SecondMarket, an online marketplace for alternative investments, reported Tuesday that it completed $115.4 million in private company stock transactions in Q1 2011, bringing the service’s total transaction volume to over $600 million since launching in April 2009.
Who were investors most interested in? You guessed it.
Facebook, for the third consecutive quarter, topped SecondMarket’s list for the top 10 most watched companies. In second place, for the second consecutive quarter, is Twitter. Moving up to third from sixth place is Groupon. Filling out the rest of the list, in order, are LinkedIn, Zynga, Foursquare, Skype, Pandora, Yelp and Gilt Groupe.
Seven of the 10 companies listed are explicitly working in the realm of social media. And no wonder.
It makes sense, but activity on the secondary market merely reflects tangible (and highly positive) financial activity from the listed companies. Facebook, Twitter and Groupon all raised massive funding rounds in December; LinkedIn, Skype and Pandora were all expected to go public at some point (though Skype decided to sell to Microsoft instead); and, well, Zynga is Zynga.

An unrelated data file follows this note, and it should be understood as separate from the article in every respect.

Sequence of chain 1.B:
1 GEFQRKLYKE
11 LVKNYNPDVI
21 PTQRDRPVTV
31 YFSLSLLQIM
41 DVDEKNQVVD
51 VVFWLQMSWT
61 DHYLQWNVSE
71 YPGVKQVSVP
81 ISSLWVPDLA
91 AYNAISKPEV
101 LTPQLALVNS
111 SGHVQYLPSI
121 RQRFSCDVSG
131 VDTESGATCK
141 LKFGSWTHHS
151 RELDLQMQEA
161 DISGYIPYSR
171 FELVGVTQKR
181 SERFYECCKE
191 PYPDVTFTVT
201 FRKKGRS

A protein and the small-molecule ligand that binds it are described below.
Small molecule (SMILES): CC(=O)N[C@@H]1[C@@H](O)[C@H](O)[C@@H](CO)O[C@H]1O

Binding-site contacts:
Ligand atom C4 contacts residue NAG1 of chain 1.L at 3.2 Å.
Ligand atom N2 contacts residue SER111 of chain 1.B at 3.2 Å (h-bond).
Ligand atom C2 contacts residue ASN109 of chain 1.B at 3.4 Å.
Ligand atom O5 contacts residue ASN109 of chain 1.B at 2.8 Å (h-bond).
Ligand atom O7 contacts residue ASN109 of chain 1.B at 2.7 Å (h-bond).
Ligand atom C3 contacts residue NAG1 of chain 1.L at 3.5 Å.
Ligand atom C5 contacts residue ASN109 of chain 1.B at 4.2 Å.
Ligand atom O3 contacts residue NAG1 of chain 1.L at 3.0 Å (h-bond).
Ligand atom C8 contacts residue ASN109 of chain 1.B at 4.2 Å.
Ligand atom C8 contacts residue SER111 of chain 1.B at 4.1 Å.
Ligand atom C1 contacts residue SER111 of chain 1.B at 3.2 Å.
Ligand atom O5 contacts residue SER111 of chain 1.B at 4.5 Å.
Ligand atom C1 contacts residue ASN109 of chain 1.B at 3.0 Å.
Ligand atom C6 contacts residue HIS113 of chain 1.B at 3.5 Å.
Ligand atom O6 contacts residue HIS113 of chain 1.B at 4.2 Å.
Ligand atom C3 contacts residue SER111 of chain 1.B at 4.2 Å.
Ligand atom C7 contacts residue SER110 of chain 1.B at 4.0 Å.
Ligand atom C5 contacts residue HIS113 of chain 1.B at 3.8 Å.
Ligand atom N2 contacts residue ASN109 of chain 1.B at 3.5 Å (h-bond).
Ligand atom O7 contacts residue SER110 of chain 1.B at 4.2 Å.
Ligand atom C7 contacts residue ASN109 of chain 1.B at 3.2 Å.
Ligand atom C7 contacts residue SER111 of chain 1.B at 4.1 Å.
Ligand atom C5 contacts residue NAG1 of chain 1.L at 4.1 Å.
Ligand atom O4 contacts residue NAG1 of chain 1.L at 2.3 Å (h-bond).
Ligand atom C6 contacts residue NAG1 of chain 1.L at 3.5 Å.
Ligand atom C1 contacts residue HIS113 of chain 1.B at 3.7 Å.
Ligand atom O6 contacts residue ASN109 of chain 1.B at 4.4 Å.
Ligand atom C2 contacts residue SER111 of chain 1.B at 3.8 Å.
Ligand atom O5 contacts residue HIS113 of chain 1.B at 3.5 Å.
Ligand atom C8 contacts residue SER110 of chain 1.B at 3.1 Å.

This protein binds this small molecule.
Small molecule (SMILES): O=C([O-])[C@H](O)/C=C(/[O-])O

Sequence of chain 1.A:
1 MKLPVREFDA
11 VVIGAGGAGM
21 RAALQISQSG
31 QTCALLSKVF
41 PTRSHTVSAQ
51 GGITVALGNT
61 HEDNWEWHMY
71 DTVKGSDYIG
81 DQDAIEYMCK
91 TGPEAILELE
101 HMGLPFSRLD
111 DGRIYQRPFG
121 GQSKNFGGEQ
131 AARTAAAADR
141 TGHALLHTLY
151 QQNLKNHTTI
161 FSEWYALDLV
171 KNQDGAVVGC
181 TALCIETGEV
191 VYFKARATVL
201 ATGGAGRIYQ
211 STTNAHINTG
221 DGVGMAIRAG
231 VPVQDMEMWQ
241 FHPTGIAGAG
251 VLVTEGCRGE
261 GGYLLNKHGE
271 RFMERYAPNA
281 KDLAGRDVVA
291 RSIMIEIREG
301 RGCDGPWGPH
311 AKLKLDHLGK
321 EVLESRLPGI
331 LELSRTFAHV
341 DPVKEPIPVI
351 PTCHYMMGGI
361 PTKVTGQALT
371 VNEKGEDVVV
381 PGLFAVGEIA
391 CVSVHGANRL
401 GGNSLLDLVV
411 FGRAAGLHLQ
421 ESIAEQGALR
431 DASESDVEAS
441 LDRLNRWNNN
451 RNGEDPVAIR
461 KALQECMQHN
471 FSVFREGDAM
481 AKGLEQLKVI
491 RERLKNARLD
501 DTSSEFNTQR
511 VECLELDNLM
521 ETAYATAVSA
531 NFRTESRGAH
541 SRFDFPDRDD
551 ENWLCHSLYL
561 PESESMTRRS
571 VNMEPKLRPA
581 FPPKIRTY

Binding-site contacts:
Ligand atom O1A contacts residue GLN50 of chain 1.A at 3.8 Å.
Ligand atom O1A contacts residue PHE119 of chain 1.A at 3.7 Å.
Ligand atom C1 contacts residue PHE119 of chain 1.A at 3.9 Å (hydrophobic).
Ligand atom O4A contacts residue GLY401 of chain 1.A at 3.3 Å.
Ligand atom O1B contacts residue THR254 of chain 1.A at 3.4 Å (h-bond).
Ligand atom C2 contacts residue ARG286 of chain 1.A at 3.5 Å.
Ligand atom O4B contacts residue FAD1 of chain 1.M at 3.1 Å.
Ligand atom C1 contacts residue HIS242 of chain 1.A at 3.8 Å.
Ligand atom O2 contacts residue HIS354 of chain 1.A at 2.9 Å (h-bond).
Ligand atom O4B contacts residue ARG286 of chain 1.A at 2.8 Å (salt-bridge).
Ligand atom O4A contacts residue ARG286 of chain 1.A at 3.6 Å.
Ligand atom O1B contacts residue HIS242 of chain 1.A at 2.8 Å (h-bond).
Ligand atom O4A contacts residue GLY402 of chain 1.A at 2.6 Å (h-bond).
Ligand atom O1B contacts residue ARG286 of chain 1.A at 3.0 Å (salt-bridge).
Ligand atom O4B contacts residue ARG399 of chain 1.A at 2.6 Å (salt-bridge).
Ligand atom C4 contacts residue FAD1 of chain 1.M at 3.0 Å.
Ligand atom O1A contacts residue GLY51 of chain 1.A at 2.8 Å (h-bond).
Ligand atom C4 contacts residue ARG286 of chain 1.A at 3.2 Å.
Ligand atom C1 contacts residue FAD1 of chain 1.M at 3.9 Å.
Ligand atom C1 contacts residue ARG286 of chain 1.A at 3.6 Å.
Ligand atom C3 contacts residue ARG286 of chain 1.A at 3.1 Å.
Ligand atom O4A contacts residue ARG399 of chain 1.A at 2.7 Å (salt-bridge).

The fastest rising star on SecondMarket was Foursquare, with the number of participants watching the company rocketing by 2,950 percent. Other rising stars include Dropbox, Spotify, Skype and Gilt Groupe.
Companies being watched for the first time and in high rates, or “newbies” to SecondMarket, included Hulu, LivingSocial, Quora, Square and Alibaba Group.
Overwhelmingly dominating last quarter was the Consumer Products and Services industry, accounting for 95 percent of private stock transactions, trailed by Software (four percent) and Clean Tech (one percent).
As evident in the graphs above, that marks a huge shift from the fourth quarter of 2010, when Software shared somewhat of a more equal footing with Consumer Products and Services.
While venture capital funds clearly dominated as a buyer type for Q4 2010, accounting for 43 percent of all completed transactions, those same VC funds apparently dropped to zero percent in this latest quarter. Mutual funds, too, dropped from 13 percent to zero. Picking up the slack in Q1 2011 were high net worth individual investors (HNWI), growing from 18 percent to 59 percent of completed transactions.
SecondMarket attributes these jarring shifts to changes in the secondary market that not only made it easier for individual investors to buy private company stock but also lowered the minimum purchase amount for auctions.
Seller types saw less disruption, though employees were selling more shares and ex-employees were selling slightly less than before.